A guest post written by Michele G. Karlskind
A choice? Why would anyone choose fear? That was my reaction to the headline, “Fear is a choice,” on a movie billboard at a traffic stop.
How could anyone – consciously – choose fear? But sometimes we unwittingly do just that! Many years ago my family and I were in Rennes, France, and I was the only one in the group who was able to read a bit of French. At one point I found I couldn’t see, even though my eyes were open and I was conscious. At first I was gripped with panic and fear, but I remembered this quote from Mary Baker Eddy, 19th-century health researcher and author of Science and Health, “Whatever is governed by God, is never for an instant deprived of the light and might of intelligence and Life.” I choose to affirm my unbroken relation to God instead of choosing fear.
And as I turned away from fear, I found my sight restored only moments later.
I see this ability to not choose fear in a first-grader friend of mine, and I’m learning a lot from him. He’s slim, trim, and seldom still. His attention is always on the next challenge in front of him, and his approach seldom varies. It’s never a matter of whether he can do it, but of how he’s going to do it. That distinction makes all the difference.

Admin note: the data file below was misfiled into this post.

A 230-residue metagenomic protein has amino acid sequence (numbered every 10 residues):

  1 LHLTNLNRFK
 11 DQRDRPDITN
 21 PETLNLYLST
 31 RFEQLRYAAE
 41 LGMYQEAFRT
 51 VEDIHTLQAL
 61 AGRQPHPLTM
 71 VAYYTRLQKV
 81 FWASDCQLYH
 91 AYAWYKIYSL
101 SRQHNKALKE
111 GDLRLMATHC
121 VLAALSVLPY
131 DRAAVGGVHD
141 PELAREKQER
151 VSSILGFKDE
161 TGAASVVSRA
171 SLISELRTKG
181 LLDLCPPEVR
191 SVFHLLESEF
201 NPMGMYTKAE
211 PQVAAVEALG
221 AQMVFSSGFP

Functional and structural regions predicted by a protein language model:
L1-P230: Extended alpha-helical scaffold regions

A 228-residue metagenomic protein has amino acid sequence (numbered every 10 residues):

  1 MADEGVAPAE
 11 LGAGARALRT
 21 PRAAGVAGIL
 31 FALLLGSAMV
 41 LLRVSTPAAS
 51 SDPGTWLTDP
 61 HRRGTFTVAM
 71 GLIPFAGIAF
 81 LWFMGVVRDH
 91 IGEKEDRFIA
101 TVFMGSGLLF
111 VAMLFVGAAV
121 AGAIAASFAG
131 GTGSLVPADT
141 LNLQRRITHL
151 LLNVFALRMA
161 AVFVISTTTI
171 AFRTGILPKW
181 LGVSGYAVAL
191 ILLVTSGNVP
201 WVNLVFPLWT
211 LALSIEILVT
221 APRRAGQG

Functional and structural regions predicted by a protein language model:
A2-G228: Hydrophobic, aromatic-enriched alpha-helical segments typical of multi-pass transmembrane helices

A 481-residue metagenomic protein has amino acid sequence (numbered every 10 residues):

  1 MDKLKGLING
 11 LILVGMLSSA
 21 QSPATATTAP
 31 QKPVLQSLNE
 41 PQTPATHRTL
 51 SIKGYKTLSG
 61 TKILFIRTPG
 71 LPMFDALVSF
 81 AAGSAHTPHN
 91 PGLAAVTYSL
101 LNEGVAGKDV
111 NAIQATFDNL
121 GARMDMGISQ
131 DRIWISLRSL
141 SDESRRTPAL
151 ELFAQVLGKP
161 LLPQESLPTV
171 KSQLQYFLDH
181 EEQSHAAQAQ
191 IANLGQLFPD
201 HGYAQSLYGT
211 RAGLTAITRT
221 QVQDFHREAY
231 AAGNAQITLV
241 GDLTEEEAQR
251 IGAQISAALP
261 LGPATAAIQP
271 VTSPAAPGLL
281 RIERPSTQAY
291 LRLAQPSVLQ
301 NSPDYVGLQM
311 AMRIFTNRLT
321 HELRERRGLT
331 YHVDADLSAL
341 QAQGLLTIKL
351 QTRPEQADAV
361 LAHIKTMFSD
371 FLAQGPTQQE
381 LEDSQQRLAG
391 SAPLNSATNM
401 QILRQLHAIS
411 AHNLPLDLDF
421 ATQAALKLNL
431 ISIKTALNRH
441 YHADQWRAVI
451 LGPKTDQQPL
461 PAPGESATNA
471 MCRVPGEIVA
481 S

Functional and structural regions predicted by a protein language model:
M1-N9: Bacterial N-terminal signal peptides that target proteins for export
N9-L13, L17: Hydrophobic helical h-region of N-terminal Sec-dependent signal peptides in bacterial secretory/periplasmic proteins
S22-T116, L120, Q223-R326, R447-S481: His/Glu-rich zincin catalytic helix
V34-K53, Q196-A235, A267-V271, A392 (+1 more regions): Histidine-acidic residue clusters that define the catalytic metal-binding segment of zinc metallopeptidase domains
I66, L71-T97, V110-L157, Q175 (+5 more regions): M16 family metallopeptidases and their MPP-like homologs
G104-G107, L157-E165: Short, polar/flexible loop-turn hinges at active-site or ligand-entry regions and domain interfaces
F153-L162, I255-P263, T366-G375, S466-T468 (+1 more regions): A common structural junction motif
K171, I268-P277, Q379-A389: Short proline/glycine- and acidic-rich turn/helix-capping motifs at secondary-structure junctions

He’s not afraid. He has too much to do, to entertain any fear that he can’t do it. All his focus is on where he is and where he’s going and how to accomplish the feat before him. Yes, he shows courage; but that courage isn’t something he has to acquire, to “put on” like a suit of armor. His courage is the outward result of his inner desire to demonstrate what he’s capable of doing.
Courage is not an external quality to be acquired, but an internal quality to be exercised and, thereby, demonstrated. It says in the Bible, “Choose you this day whom ye will serve.” Each of us has choices to make throughout our day, but we can choose courage and commitment over fear.